- Under Cover
- Special Editorial
- In Pictures
BY SAM SPOKONY | (ORIGINALLY POSTED JAN. 8, 2014) A former Southbridge Towers president is one of 106 people accused of fraudulently collecting disability benefits as part of a massive criminal scheme.
Joseph Morrone, 60, who still lives in the middle income co-op, was listed in the indictment announced on Jan. 7 by Manhattan District Attorney Cy Vance.
Prosecutors say he and the others collectively stole millions of dollars from the U.S. Social Security Administration by falsely claiming to have mental and emotional illnesses.
Between October 2009 and June 2013, Morrone received around $109,000 in disability benefits while claiming he suffered from psychological problems that caused him to fear large crowds, according to the D.A.’s indictment.
Morrone was president of Southbridge’s board of directors in the late-1990s and early-2000s, according to one longtime resident of the Seaport complex who spoke on the condition of anonymity. Morrone currently serves as president of Southbridge’s Adult and Senior Citizens Activities Center.
“He has very deep roots in the community, and he’s very well-known around the neighborhood,” the source said, adding that numerous members of Morrone’s family also currently live at Southbridge.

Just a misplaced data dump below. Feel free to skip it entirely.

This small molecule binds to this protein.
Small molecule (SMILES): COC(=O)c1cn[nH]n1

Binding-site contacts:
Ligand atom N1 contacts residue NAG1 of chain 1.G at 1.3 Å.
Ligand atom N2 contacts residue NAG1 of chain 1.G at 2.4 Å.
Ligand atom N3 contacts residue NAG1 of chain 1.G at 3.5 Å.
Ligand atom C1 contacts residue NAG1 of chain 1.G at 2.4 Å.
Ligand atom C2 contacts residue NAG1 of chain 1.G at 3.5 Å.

Investigators said they were able to identify Morrone as one of the alleged Social Security defrauders after finding footage of a recent interview he gave to a PIX 11 news reporter while serving canoli at the San Gennaro street festival in Little Italy.
His enthusiastic presence at the large festival apparently made investigators think that he did not, in fact, suffer from psychological problems that caused him to fear large crowds, according to the indictment.
According to past emails and letters to the editor Morrone sent to Downtown Express, he was also a coach for children playing in the
Downtown Football League during its 2012 season — another fact that casts doubt on his claims of severe mental infirmity between 2009 and 2013.
Morrone has officially been charged with second degree grand larceny and fourth degree criminal facilitation, according to the D.A.’s indictment.
The grand larceny charge is a Class C felony, which — if Morrone were to be convicted — carries a sentence of up to 15 years in prison. The criminal facilitation charge is a Class A misdemeanor, which carries a sentence of up to one year in prison.
When he was reached by phone and asked to comment on the indictment, Morrone stopped speaking and hung up.